And so once again, another alarm a grave crime raised. A fatality in a road accident? Unheard of, bring in an international investigation team, because, well, Rwanda must answer to HRW, the Commonwealth must call for it, national sovereignty be damned. Suddenly, the accident was now an “alleged accident,” and HRW’s rushed statement, the best guide to “what really happened.”

John Ntwali is said to be “the last independent journalist” in Rwanda, who was “regularly threatened.”

The claim of the “last independent journalist in Rwanda” is a familiar trope, taken from the fertile imagination of journalist, Anjan Sundaram, in his book, “Bad News,” the same book in which he depicted the FDLR (Democratic Forces for the Liberation of Rwanda), as heroic rebels, fighting against what he termed “the repression.”

At the time of writing his book, the Rwanda Patriotic Front (RPF) led government of national unity, was fighting a bitter war against an insurgency, which launch attacks from its base in the DRC. Made up of the defeated perpetrators of the 1994 genocide against the Tutsi, they were fighting to return to Rwanda, and as they put it, finish where they left off.

Perhaps Sundaram was seduced by the words “Democratic” and “Liberation” in FDLR, and believed mass murderers of men, women and children, to be brave warriors against the “repression.” In any case, he can congratulate himself on inventing, and it now seems, popularising, the notion of “the last independent journalist in Rwanda.”

Oddly enough, for someone who was “regularly harassed and threatened,” Ntwali, like many of his colleagues, in other media organisations, spent a great deal of his working time, in official venues, at press conferences, to which usually only a limited number of journalists are invited. He was not looking over his shoulder, wary of “staged road accidents.”

The journalist’s memory has now been seemingly pressed into service, for HRW’s anti Rwanda propaganda campaign. And we should be in no doubt that a propaganda campaign is precisely what the organisation embarked upon, these last two decades.

Having concocted a perception of Rwanda, where anyone who does not toe the government line, is in grave danger, they ironically latch onto instances that contradict their anti Rwanda propaganda. If he were “a lifeline for many victims of human rights violations and often the only journalist who dared report on issues of political persecution and repression” how no earth did he manage to remain safe and at liberty for almost twenty years.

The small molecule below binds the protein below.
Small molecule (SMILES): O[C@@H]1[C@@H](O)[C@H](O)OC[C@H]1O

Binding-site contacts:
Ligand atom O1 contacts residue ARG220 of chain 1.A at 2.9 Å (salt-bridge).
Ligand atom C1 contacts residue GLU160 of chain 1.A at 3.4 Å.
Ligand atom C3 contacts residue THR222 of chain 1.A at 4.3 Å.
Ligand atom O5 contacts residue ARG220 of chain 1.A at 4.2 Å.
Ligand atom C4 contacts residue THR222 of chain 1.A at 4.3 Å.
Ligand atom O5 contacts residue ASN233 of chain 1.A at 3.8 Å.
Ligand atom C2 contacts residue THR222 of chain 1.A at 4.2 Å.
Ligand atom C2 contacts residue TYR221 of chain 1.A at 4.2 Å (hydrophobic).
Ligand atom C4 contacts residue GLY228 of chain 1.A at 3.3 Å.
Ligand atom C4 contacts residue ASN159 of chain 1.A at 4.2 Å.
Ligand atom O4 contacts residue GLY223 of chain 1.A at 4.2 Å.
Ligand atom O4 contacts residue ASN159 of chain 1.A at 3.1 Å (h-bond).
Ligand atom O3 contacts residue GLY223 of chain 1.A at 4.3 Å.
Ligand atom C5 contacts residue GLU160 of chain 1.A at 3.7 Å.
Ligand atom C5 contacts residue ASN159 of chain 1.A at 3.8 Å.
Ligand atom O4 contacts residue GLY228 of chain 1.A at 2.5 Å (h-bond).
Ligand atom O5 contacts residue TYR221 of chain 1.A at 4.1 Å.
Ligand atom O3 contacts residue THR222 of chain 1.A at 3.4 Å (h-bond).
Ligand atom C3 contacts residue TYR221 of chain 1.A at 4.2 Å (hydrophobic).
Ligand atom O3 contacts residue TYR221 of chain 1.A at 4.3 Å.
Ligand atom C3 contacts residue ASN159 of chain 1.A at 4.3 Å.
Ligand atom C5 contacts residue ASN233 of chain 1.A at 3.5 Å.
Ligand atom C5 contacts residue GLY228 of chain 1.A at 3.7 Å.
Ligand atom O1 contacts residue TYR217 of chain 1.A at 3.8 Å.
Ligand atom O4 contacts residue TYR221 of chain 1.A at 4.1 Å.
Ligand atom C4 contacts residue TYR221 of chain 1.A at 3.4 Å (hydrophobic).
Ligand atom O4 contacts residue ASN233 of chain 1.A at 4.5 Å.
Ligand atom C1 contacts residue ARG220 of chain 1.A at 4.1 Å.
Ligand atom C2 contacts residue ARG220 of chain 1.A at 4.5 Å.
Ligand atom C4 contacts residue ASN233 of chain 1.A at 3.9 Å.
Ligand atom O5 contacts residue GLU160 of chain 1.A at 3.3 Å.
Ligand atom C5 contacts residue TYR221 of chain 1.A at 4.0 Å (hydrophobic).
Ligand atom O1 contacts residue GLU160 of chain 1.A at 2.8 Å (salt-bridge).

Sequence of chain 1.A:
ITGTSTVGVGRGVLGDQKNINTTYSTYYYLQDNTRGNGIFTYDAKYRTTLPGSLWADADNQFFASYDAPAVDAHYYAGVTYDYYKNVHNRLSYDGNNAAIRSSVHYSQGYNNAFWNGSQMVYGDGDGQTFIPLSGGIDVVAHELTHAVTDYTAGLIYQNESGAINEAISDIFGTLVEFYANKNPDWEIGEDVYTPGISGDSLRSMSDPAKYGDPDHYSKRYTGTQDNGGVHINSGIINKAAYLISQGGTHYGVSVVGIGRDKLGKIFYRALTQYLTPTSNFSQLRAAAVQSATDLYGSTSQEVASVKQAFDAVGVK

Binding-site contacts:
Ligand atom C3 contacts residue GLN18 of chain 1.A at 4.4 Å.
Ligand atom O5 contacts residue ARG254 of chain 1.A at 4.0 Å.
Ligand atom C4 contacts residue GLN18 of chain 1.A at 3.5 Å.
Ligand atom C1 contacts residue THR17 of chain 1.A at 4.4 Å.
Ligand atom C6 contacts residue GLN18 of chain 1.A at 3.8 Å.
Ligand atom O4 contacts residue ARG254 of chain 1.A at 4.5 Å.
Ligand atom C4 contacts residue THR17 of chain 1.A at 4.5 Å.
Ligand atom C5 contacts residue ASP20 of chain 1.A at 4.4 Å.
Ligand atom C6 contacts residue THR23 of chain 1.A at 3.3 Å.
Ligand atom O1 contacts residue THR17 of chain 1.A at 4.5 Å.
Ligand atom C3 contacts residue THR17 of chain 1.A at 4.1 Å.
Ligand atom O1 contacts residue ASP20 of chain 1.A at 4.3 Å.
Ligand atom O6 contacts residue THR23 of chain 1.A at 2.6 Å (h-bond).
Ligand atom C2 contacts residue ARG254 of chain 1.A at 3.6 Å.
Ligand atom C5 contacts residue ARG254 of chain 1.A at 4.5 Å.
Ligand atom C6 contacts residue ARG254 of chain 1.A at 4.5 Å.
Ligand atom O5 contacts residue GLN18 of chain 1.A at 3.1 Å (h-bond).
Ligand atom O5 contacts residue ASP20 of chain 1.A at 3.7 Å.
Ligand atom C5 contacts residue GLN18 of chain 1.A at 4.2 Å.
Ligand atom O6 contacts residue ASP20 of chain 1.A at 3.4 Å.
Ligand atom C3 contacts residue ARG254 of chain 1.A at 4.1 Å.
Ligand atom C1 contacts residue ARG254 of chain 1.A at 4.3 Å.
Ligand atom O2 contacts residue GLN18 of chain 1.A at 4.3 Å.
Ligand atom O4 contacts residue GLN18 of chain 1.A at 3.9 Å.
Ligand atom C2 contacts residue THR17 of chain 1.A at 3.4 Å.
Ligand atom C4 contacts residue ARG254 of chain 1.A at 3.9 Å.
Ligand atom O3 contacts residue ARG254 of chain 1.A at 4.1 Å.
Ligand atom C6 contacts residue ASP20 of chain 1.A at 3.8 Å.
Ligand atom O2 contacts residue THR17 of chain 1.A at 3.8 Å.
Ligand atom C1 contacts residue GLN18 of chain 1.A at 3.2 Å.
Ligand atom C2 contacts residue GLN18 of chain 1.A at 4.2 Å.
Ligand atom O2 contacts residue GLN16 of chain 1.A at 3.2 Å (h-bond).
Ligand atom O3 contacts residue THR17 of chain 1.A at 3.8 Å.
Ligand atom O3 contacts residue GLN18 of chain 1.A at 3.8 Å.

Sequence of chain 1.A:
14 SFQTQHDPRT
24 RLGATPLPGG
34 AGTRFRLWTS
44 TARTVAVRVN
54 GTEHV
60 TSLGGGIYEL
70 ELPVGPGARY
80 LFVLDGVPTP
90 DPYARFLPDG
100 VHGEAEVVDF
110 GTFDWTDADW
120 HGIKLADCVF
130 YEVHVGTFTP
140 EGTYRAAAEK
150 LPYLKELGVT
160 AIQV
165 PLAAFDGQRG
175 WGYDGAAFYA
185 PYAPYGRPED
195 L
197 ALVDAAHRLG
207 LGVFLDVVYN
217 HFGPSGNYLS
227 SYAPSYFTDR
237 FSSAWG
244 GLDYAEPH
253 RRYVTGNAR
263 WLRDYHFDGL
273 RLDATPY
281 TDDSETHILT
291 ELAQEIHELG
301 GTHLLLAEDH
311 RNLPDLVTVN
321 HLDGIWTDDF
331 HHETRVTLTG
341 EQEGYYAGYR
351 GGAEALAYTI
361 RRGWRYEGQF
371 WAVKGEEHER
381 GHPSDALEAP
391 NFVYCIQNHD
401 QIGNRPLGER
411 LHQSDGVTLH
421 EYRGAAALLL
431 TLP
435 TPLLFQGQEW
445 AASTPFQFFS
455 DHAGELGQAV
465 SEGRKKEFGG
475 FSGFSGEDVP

The truth is that Ntwali, was doing his job, alongside many of his colleagues. The hastily constructed image of him, is as far removed from reality, as the organisation’s depiction of Rwanda.

That HRW can continue to shrug off this clear perversion of what it purports to stand for, is because it can be confident that when it comes to Rwanda, most news organisations, pay little heed to the normal practice of crosschecking their facts. The most transparently tendentious claims from HRW are taken at face value.

The BBC lends its considerable weight to claims that “Friends and relatives” of John Ntwali, “called for an independent, international investigation into his death…” They did no such thing. We are told that the journalist “had not been seen since reporting to a police station…”, except that he was neither arrested, nor called to the police station.

The fact that neither Ntwali’s friends, nor his family did any such thing, or that he had not been in contact with police, prior to his fatal accident, apparently, neither here nor there. For background, the outright inaccuracies are garnished with cut and pasted assertions about Rwanda, gathered over the last decade.

Not to be outdone, the Guardian, joins the ‘there must be an independent investigation camp’, quoting someone or other – it is of little importance at this stage, since they merge into one – who claims that there is still no police report.

Not only is there a police report, produced soon after the journalist’s death, but the police now inform all media that they are no longer able to comment, because the file has been handed over to the prosecution service.

The Guardian’s reporter, writing from Nairobi, would have known this, if she had picked up the telephone, and spoke to the relevant officials in Kigali, who are arguably the most accessible public officials anywhere. The Guardian, like the BBC, is one of the world’s major news organisations, from which one expects the highest standards of journalism.